Opinion: Perspective - Spreading of French story is a true sign of times

There's been far too much written already about the Neil French debacle (the entire front page of the Evening Standard? The editor should be shot). See opposite for yet more debate. Yes, French is a fool, and, yes, so is anyone who spends too long analysing his comments.

My two penn'orth: thankfully, the dinosaurs are dying out; sadly, it is the dinosaurs that have brought so much colour and personality to the ad business. The future will be a blander but more politically correct place. Heck, you can't have everything.

Anyway, it's the nature of the story's momentum that really deserves some exploration. Usually when you give a speech to a select group of your industry peers, you can be pretty sure it is the networking and the quality of the wine and canapes that will linger in the mind. If people actually listen to what you've got to say, that's a bonus; if they manage to remember any of it word for word, that's verging on the miraculous.

So not surprisingly, by the end of last week, French's employer, WPP, was still desperately trying to find a transcript or film of the speech to find out what actually happened. Meanwhile, thanks to the internet, the story had taken on a life - and truth - of its own: blog as God.

When Nancy Vonk attacked French's supposed comments on her blog, she rocketed his speech to the top of the media agenda. The humble blog - by its very nature a strictly personal opinion - dictated television, radio and press coverage for days. And as a result, Vonk has become a familiar name to media junkies everywhere. Meanwhile, French has become equally infamous, with a plethora of book deals and new jobs being waved under his nose as a result. If the whole thing had been a publicity stunt conjured up by a WPP-weary French and a fame-hungry Vonk, it couldn't have worked more sweetly.

And as proof of the power of the individual to create news, it is a wonderful illustration of how new technology has turned us all into journalists and editors. You saw it with the 7 July bombings: mobile phone pictures taken by ordinary punters at the scene became the news. In fact, it got to the point where you didn't even need the regular news media: you could often get a more accurate picture by going online, reading the blogs, looking at the mobile pictures posted on the web. Not only were the mainstream media playing catch-up, they were relying heavily on these man-in-the-street journos for their material.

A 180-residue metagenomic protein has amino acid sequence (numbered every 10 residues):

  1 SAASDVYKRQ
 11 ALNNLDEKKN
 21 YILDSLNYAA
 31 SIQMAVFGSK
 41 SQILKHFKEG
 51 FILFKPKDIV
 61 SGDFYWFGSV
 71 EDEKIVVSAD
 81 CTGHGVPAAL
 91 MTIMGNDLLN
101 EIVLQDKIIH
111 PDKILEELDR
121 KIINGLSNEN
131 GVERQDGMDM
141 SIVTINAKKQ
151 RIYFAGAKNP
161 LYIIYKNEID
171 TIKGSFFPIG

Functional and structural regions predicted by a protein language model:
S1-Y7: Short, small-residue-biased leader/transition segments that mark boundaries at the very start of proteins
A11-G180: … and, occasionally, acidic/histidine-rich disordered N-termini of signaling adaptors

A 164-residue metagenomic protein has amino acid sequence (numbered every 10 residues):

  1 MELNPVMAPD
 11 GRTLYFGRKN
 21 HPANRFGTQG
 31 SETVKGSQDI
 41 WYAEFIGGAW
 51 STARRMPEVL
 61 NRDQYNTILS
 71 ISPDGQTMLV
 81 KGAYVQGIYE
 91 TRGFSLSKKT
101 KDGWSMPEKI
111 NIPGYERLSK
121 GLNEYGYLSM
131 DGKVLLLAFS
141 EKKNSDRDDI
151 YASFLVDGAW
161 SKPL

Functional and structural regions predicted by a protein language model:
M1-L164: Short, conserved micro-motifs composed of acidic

Of course, there's also something crazy about the traditional media, with all their supposed emphasis on independence and rigorous reporting, taking their lead from the opportunistic observer. On the other hand, we're now getting a much richer picture of the world around us as a result.

But for advertisers, this is one media phenomenon that's hard to harness.

As the French drama proves, you can never be sure where the story's going to come from, how big it's going to get, or even if it's actually true.

And by the time you've worked it out, the world has moved on.

Over the past few weeks, 80 of the ad industry's youngsters have been sweating away on the Nabs Fast Forward course, designed as an all-round introduction to integrated adland. The idea is to get them into teams to answer a brief, pitch their ideas and try to win a fictional ad account. There can be few better introductions to the challenges and rigours of the ad business.

But what's really great about this course is the participation of so many senior people in the business as mentors, speakers and judges; the delegates on this year's programme have had access to some of the most passionate and inspirational minds in the industry. If there's one thing advertising is good at, it's the selfless willingness to help others.

Nabs must take much credit for fostering that spirit.